Gaming with kids

Hello Parents and Educators,

We were asked about using tabletop RPG’s as an educational tool while integrating real life history and geography.

Baby Dragon with Cubie from Alina Pete and a glowing d20.

It’s a massive question and I could write an entire book about it, but here’s what I answered:

Hello,

This is the Eric half of JenEric, I write the RPG stuff and most of the stories. My wife is the one who did the homeschooling but she felt this was a bit beyond her.

Thank you so much for that question. That is a great question and will depend a lot on your kids and your preferred style of play.

First I’d (selfishly) recommend using Oneshot – The Simplest RPG. It’s just the rules, they are very simple and you’ll be able to use them for almost any scenario.

As for the educational part, I’d recommend you make a list of things you want the kids to learn about and build around those goals. If you’re planning on different historical locations, you should break them down. I find it helps to break down each location/time and then list the characters, places, important events, and reason for the characters to be there.

If you’re jumping around in history and geography, you need to either make a series of small adventures or try maybe make it time travel related. With the time travel, the kids can get attached to a character that they’ll see grow and experience,

Another good way to keep it fun and keep them interested is to have a fun villain. I’m a big fan of cartoonish villains for kids, but you know your kids best.

Hook them into a story and they won’t even notice they’re learning.

As much fun as movies, tv, and books are; be careful not to use them too much as research. A good place to start is WIkipedia, each article has sources and those sources usually have a lot more information and further reading.

I hope this helps,
Eric Desmarais

Anyone have further advice for gaming with children in an educational manner?

Stay safe and be kind,

Éric

Education, knowledge, and skill

Hello My Imaginary Friends,

Something about watching my wife homeschool our passionately headstrong daughter has made me think about education as a whole and what we value.

I think there’s something that we forget about in later grades with kids, and that’s the importance of practice and repetition.

I understand that our entire education system is meant to fill the kid’s head with as much knowledge as possible as quickly as possible in order to send them to the next step. Tests are meant to measure if the kid is doing well enough, and originally if they weren’t, they’d have to do the class again. (I don’t think they do that anymore.)

It’s a system that favours “clever” children. Those that can do something quick and efficiently the first time. Unfortunately, it’s also a system that in the end fails those same kids. Because they didn’t need help, they never learned study skills like time management, note taking, or prioritization.

The Awkward Yeti comic Motivation to Learn

It could be that I’m slowly turning into the “old artsy hippy”, but I think we need to start prioritizing doing something properly over doing it right. The current education system pushes kids to be smart or first in their class and not to be good or deeply know their subject.

One of my favourite teachers in high school taught me a valuable lesson when I asked her a ridiculous and precocious question in chemistry class. She said something I’d never heard a teacher say before, “I don’t know. I’ll look into it and get back to you.” She did and honestly I can’t remember what it was about, but I remember that statement and it has shaped a lot of my thinking since.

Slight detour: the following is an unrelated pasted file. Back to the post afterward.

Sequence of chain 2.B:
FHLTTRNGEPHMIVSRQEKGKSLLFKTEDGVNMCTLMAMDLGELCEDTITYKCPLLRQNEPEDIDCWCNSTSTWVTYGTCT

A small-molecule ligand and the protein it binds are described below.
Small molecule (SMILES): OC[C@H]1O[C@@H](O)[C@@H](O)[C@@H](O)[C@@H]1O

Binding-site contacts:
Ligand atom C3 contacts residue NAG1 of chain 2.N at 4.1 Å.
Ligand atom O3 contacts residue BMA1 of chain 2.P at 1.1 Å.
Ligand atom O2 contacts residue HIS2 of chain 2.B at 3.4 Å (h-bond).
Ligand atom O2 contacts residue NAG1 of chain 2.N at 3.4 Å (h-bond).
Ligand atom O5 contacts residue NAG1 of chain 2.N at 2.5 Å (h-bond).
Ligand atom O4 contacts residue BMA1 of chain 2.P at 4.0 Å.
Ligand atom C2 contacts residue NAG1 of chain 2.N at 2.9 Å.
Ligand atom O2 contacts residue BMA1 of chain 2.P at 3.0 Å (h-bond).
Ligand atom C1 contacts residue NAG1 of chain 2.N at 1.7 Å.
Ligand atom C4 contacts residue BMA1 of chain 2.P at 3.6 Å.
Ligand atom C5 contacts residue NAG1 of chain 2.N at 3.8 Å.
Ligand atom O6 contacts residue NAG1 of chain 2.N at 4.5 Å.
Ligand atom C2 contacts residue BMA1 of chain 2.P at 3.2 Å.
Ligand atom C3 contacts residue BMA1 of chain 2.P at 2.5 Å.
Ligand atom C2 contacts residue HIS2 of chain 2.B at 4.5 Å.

No knowledge I learned in school, no fact I had to memorize, no test I’ve ever taken, has been as important as the ability to research something. Boss wants a special pivot table in Excel, give me some time to look it up. I need to figure something out for a book, look it up.

So many of the abilities I use for my various jobs and projects, I learned from struggling in university or work, not from being clever in high school.

You don’t get better at something by constantly struggling to regurgitate what your teacher says. You get better by practice and repetition.

It’s also important to understand that our system favours a certain demographic of people. Not just post secondary education, but also the lower grades. Minorities and lower income families have a massive disadvantage in the way our education is set up.

I was extremely lucky overall, but there were advantages that I didn’t get because I was from a low income home. I didn’t get to do the more expensive sports or activities, I didn’t have the option of music, I didn’t have the newest tech, I didn’t have access to paid tutors, and I had to work through my university (3-4 jobs 30+ hours a week). I was, however, the only child in the house, I had a large extended family I could to for help, I had an excellent high school, I was clever, and I was a white male.

Basically, I think the push for the best grades leads kids to rely on natural cleverness or memory, and doesn’t lead to people who understand how to manage their lives or how to work to make or learn something with depth.

Repetition, practice, research, time management, and being able to admit when you don’t know something are skills that we need to pass on. Also critical thinking and detecting bullshit.

Be safe and be kind,

Éric

Blush: Sex Ed Consultation in Ontario

Hello parents and educators!

Protest sign from a rally in Toronto July 19, 2018. Image from toronto.ctvnews.ca

Were you aware that Ontario has started their consultation of parents? I wasn’t. The first part (the open consultation) closes on December 15, 2018. Here is information from their website:

We’re consulting with parents across the province to address concerns and get feedback in several areas of the education system.
Feedback from these consultations will help shape decisions in the following areas:

  1. Improving student performance in Science, Technology, Engineering and Math (STEM)
  2. Preparing students with needed job skills, such as skilled trades and coding